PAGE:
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An Excerpt from “City and Campus” by John W. Stamper

City and Campus tells the rich history of a Midwest industrial town and its two academic institutions through the buildings that helped bring these places to life. John W. Stamper paints a narrative portrait of South Bend and the campuses of the University of Notre Dame and Saint Mary’s College from their founding and earliest settlement in the 1830s through the boom of the Roaring Twenties.

Anyone who has driven across northern Indiana on Interstate 90 would have the general impression that the city of South Bend is located in the midst of a relatively flat prairie landscape dotted with farms and woods. While northern Indiana is not generally known for its varied topography, it does, in fact, include numerous hills and river valleys, the product of receding glaciers that covered the area over ten thousand years ago. The city of South Bend is located in one of these valleys, that of the St. Joseph River. Originating in southern Michigan, the St. Joseph River enters the city from the east, angles northward through its downtown, then turns westward and again northward as it traverses the city’s north-side residential neighborhoods. Finally, it flows again into Michigan, passing through the cities of Niles and Berrien Springs before reaching Lake Michigan about 35 miles to the north at the town of St. Joseph.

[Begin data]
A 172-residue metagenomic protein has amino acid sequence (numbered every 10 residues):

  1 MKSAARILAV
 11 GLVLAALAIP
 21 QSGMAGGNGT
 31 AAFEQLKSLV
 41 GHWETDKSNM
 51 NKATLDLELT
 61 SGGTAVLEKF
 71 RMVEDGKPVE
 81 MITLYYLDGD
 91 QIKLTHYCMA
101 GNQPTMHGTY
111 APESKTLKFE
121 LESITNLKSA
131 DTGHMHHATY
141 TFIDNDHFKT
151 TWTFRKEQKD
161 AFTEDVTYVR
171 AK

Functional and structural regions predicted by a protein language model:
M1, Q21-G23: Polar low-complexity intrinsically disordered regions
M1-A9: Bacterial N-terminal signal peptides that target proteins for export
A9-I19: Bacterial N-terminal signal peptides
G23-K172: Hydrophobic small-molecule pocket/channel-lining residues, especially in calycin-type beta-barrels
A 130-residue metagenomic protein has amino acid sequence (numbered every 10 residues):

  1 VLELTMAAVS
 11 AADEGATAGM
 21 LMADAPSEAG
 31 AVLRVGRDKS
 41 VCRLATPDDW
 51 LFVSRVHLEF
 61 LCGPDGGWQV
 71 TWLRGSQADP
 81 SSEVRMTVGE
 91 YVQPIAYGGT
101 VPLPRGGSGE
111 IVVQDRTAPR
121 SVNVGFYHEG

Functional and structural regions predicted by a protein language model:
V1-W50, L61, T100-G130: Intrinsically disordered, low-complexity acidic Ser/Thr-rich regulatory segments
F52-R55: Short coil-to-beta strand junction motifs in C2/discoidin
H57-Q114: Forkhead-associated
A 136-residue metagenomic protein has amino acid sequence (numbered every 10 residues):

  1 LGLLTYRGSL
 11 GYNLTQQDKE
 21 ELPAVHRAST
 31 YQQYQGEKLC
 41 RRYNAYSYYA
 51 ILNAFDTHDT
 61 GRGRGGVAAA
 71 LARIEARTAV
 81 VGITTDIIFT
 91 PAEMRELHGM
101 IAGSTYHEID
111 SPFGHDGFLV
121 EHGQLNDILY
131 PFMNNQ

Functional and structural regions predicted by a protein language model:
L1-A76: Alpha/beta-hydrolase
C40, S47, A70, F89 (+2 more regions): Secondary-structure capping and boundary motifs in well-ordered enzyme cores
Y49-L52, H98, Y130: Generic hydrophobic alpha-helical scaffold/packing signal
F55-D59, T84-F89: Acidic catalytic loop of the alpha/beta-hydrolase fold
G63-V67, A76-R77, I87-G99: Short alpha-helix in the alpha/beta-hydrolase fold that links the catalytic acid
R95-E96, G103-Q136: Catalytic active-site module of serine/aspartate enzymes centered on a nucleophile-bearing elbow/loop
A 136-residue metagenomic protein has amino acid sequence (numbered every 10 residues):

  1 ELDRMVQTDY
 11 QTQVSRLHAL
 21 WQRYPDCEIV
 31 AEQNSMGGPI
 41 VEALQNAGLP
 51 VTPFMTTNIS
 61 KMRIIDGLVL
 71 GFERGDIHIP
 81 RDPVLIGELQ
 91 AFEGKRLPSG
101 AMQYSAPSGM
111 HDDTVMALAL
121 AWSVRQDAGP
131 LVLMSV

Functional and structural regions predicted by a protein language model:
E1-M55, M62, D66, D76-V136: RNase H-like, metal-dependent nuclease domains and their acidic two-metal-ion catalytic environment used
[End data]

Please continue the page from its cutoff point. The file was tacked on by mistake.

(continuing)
The higher ground around South Bend, on either side of the valley, is made up of a series of moraines, accumulations of earth and stone that were long ago carried and finally deposited by the Huron-Saginaw lobe of the Wisconsin glacier. These moraines create highlands all around the city, with the exception of the southwest side, where a vast, low-lying marsh extended as far as the Kankakee River valley in neighboring LaPorte County. In all, it is a divergent landscape that changes in each direction, a landscape that is both beautiful and expansive, marked by fields and dense forests, farms and wetlands, rolling hills, and the meandering river valley.

Added to the variety of South Bend’s topography are its divergent weather patterns: hot in the summer, cold in the winter, with ample amounts of snowfall, often piled high from lake effect snow as the frigid winds blow northwesterly off Lake Michigan. South Bend’s architecture is influenced in part by the extremes in its weather conditions: steeply pitched roofs to shed the snow in the winter, and strong wood or masonry construction to withstand the high winds of the spring and summer storm seasons. There are many cold, grey days in the winter months, times when buildings look flat and dull, lacking shadows or highlights. Then there are those sunnier days in winter when reflections off the snow are almost blinding, and in summer months when strong shadows are cast, with the sun reflecting off brick-patterned walls, shingled roofs, and curtain-lined windows.

Indians, Explorers, Traders